I remind you this is also breaching AML/CTF requirements but this doesn’t appear to have been raised.
Failure to verify assessable income properly
Counsel Assisting, Ms Rowena Orr, QC – “And it wasn’t just the fact for Mr Meehan, that had submitted more than 50% to a single lender; it was also the fact that the particular lender that he had submitted them to was Westpac because Aussie [Home Loans] had formed the view that the credit assessment processes at Westpac were more lax than at other lenders; is that right? Aussie had formed the view that the fact that they [Westpac] were just requiring a letter of employment, as opposed to payslips, would be something that brokers would become aware of to be easier to provide the documentation that was necessary. And do you mean, by that, a letter of employment is an easier document to falsify?”
Lynda Harris, Aussie Home Loans – “Yes”.
Widespread use of Home Expenditure Measure (HEM) benchmark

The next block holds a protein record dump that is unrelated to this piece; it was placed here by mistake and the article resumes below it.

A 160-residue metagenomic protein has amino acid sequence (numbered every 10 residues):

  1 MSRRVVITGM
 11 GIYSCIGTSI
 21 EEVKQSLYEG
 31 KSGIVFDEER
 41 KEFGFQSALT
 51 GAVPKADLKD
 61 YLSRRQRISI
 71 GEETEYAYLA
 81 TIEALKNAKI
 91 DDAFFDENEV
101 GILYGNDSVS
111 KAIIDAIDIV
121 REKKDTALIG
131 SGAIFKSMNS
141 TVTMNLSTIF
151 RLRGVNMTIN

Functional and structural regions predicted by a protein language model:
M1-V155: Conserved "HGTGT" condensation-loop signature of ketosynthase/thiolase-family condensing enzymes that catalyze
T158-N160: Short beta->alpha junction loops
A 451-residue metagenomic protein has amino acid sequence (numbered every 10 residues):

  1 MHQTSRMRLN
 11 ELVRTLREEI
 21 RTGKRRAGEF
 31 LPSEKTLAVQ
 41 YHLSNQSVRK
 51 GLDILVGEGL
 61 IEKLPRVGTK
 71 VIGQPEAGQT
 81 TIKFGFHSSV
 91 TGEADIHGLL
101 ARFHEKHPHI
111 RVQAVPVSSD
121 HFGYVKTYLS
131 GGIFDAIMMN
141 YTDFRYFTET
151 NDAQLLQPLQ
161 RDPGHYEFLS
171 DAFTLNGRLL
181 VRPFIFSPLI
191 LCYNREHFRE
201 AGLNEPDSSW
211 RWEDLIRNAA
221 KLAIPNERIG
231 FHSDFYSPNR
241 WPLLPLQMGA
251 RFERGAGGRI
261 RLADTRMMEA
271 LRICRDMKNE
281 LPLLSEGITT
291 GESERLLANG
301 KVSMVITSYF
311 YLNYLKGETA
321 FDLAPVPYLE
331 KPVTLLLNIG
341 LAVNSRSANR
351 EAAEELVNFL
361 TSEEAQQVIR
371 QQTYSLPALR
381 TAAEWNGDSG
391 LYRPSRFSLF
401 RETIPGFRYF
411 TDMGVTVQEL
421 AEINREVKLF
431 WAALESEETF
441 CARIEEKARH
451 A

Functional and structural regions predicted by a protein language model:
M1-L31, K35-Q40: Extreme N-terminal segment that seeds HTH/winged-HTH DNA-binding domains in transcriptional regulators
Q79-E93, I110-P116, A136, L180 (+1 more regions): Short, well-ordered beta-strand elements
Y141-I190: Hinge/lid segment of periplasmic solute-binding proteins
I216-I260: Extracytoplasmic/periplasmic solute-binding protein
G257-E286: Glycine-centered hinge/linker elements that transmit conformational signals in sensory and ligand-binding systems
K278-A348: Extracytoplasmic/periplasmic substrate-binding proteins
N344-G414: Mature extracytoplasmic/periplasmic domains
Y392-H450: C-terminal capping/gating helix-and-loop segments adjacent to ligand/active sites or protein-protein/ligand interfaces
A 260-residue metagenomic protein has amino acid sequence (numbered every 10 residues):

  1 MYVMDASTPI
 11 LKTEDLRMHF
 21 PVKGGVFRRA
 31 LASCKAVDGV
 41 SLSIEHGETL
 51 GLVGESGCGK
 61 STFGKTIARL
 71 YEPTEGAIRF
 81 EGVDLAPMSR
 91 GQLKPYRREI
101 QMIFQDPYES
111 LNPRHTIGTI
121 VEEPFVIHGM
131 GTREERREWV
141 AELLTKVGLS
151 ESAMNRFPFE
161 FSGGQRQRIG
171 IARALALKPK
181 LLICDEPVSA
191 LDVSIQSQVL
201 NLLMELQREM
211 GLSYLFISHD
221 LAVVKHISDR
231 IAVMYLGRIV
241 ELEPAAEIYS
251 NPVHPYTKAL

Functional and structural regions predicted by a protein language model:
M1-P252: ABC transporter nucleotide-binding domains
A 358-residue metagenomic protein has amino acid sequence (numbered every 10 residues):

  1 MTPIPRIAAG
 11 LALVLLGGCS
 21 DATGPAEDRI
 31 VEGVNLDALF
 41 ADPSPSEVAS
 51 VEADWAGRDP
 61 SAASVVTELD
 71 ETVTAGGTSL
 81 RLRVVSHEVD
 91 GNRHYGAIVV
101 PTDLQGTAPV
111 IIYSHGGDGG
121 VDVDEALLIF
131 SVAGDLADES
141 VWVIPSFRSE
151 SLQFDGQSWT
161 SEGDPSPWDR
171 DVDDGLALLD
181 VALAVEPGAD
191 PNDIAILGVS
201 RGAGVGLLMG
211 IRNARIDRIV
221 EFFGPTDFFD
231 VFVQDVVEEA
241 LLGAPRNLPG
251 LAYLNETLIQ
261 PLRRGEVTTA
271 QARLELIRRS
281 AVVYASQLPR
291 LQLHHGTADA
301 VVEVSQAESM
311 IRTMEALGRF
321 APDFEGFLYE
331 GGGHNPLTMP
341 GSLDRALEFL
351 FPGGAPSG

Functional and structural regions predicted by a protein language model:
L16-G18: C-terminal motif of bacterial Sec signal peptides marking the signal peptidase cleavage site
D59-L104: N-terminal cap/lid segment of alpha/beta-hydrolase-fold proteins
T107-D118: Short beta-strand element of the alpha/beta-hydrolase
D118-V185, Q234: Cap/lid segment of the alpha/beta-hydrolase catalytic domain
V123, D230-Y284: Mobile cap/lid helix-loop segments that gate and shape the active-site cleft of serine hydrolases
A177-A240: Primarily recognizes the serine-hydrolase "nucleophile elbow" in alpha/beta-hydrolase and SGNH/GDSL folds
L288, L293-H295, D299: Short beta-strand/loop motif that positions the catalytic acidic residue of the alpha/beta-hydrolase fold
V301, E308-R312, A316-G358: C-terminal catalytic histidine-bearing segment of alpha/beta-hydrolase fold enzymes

One of the biggest revelations for me has been the widespread usage of the Home Expenditure Measure (HEM) benchmark by the banks in its most basic form. The NCC requires all lenders (and that includes banks) to properly assess a borrower’s ability to pay under responsible lending requirements and to ensure loan suitability. Regulatory Guide RG209 is very clear on what’s required and this was updated in light of the Court’s comments in ASIC v The Cash Store (in liquidation)  FCA 926. Since then, we have seen repeated action by the regulator against both non-ADI and ADI lenders for failure to do so. Examples of these include Nimble, Zaam Rentals, Make It Mine, CBA and Bank of Queensland to name but a few so Ms Bligh’s comments were designed to be disparaging to lenders such as our clients. I’ve lost count of how many times the regulator has said lenders must properly factor in borrower’s actual living expenses rather than taking benchmark figures. Benchmark figures should be used to compare what the borrower tells the lender, nothing else, and then make further enquiries if necessary. So with this in mind, let’s look at what the Royal Commission discovered with some of the large credit providers that Ms Bligh’s organisation seeks to defend.